Conflict, Memory and Identity
Edited By Lénia Marques, Maria Sofia Pimentel Biscaia and Glória Bastos
This volume examines the topics of conflict, memory and identity through a collection of insightful viewpoints and perspectives, reflecting a diversity of cultural and social backgrounds, which combine to give a contemporary interdisciplinary analysis of cultural interactions and their effects. The themes covered by the authors, such as memory and forgetfulness, migration, ecological concerns, mixed cultural landscapes, storytelling, postcolonial trauma and internal struggles for identity, offer the reader a fascinating glimpse into the ongoing and evolving social debate about identity and purpose.
“The Heaviness of a History that Couldn’t Leave”:Diasporic Trauma in Multicultural Canada 67 - Belén Martín-Lucas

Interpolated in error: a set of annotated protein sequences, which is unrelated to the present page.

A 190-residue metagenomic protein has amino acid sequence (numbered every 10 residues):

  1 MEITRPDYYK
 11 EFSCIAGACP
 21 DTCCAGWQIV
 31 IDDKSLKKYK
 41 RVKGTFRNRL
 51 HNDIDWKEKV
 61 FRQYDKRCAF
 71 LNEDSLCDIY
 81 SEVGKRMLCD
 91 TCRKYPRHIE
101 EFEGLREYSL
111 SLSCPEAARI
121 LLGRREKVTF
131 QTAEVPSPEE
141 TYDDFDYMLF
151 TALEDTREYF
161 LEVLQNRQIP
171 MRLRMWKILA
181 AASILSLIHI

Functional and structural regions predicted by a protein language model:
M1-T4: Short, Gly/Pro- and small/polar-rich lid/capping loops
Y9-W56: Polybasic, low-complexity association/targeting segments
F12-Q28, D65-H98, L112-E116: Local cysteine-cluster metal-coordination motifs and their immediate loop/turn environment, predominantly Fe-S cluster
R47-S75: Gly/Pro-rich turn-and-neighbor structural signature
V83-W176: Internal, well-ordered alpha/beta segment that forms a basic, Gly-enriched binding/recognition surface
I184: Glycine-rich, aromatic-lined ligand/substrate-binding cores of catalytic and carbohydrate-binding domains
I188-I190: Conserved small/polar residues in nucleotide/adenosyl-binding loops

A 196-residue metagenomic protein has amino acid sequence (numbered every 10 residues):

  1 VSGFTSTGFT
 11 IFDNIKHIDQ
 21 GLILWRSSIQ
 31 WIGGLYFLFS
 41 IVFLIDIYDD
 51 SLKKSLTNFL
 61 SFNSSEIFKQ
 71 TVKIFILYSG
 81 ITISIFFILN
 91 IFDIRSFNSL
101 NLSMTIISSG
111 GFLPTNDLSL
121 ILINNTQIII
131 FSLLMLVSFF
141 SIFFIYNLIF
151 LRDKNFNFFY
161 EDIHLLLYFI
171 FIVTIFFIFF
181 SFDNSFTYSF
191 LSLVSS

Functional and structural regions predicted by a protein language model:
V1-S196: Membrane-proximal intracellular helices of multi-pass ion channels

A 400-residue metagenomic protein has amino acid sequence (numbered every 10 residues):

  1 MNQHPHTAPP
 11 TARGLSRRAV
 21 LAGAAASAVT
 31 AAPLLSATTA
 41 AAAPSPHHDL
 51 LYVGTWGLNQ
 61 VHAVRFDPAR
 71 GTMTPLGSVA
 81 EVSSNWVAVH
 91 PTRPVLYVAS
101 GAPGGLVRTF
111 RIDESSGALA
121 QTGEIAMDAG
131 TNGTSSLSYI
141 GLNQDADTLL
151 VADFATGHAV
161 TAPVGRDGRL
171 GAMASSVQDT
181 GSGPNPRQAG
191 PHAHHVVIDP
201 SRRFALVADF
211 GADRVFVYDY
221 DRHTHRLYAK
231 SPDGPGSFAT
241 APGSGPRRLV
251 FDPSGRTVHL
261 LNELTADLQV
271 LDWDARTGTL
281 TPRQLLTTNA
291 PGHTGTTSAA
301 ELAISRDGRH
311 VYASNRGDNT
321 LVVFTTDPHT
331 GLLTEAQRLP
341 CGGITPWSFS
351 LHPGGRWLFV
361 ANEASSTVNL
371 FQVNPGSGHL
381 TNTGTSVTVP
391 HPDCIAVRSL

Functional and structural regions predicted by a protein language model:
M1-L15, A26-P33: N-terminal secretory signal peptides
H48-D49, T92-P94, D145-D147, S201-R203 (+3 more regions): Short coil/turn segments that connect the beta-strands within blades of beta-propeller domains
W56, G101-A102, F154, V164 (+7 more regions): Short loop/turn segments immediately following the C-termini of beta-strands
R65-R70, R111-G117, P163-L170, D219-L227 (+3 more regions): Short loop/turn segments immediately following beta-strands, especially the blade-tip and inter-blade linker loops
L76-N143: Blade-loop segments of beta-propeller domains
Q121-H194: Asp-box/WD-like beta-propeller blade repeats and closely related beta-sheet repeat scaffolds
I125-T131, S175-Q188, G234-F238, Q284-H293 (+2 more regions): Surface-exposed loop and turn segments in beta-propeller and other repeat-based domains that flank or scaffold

67 “The Heaviness of a History that Couldn’t Leave” Diasporic Trauma in Multicultural Canada Belén MARTÍN-LUCAS Universidade de Vigo David Chariandy’s novel Soucouyant (2007) narrates the effort to remember and record the devastating effects of colonial legacies and neocolonial practices on the psyches of a Trinidanian migrant couple and their mixed-race sons. Set in multicultural suburban Scarborough (Toronto, Canada) in 1989 – the year immediately following the passing of the Multiculturalism Act – Chariandy’s text craftily weaves intersec- ting threads of race, gender, class and age that paradoxically separate but also link the characters in a “diasporic haunting”. This term refers to the often unconscious anxieties of second-generation racialized youths about the hidden secrets in their parents’ past in “the old country”, a past they openly reject but that inevitably has a strong impact on their lives. This chapter proposes an analysis of Soucouyant as a critique of Canadian neoliberal discourses on multiculturalism, paying special attention to the uneasy construction of diasporic identities under the weight of “the heaviness of a history that couldn’t leave” (Chariandy, 2007a: 115). The novel constitutes a profound exploration of what Chariandy himself has identified as core themes of his work: “generational identity and cultural dilemma” (Dobson and Chariandy, 2007: 810). Chariandy’s novel is subtitled “a novel of forgetting”. It opens with a first scene that subtly locates the characters in a precise time (“the same wildlife calendar with the moose of September 1987, now two years out of date”) and space (“a good part...
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